Thursday, November 14, 2013

Review of The Master Switch: The Rise and Fall of Information Empires by Tim Wu (Knopf, 2010)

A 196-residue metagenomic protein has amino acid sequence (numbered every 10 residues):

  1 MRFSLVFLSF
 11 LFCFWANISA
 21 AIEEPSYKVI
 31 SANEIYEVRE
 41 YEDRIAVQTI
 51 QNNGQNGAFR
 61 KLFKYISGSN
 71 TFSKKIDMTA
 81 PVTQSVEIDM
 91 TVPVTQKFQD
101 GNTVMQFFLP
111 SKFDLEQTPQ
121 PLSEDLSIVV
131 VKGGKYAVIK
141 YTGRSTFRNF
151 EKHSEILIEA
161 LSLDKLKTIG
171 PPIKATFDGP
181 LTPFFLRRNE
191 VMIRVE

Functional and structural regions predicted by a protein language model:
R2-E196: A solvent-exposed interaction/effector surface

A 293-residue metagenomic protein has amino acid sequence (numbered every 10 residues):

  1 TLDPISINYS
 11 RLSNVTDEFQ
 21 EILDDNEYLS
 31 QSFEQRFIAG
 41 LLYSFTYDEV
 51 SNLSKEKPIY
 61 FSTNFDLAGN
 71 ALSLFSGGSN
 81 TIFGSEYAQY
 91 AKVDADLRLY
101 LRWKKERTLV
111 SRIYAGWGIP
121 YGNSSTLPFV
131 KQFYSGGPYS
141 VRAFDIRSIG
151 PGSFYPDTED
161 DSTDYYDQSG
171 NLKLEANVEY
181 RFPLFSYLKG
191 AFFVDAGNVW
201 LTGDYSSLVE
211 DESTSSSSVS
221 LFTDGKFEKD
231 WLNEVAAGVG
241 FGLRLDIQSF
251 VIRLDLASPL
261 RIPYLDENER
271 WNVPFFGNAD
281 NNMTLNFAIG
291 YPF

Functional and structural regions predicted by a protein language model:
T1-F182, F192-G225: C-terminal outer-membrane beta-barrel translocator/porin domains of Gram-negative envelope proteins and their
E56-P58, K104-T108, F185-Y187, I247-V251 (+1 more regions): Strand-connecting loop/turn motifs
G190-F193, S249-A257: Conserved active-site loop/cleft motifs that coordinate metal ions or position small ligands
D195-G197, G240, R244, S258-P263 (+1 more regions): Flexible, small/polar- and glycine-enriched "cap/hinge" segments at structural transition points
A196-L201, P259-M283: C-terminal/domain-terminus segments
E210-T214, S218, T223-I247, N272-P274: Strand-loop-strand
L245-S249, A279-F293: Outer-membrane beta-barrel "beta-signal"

In The Master Switch, Tim Wu draws on Schumpeterian theory of creative destruction and Christensen's notion of disruptive innovations to examine the rise and fall of information empires.  He makes the argument that various forms of information industries - the telegraph, the telephone, movie-making, radio, and television have been subject to what he terms the ‘Cycle’, wherein a disruptive new technology challenges an established hegemonic order, as with telephone confronting the wireless, slowly replacing it and itself becoming hegemonic.  Over time, dozens or hundreds of new disruptive players jostle for market position moving quite rapidly to a single monopoly player or cartel that dominates the landscape.  Eventually this monopoly player or cartel is challenged by a new disruption and is toppled, or resists by using the power of the state to stifle what is an inevitable change.  Providing a detailed genealogy of the industries already listed, and how they were initiated and developed through various power struggles and were eventually toppled or mutated, Wu asks whether the present period of disruption through internet technologies will follow the same Cycle pattern and become dominated by a handful of players who control the ‘master switch’, or will it be different given net neutrality and the global rather than national scale of operations?  He discusses this by counter-posing Apple with Google, who have very different business models, with the former seeking to replicate the Cycle.  The analysis is compellingly presented through a very engaging and accessible narrative.  I have two critiques.  The first is that the story told is highly American-centric and whilst his model of the ‘Cycle’ works in the US, it is not clear how applicable it is with respect to different contexts.  The second is that, the conclusion is a little ambiguous as to whether the Cycle will be repeated or resisted in the present age.  Otherwise, this is an excellent read.

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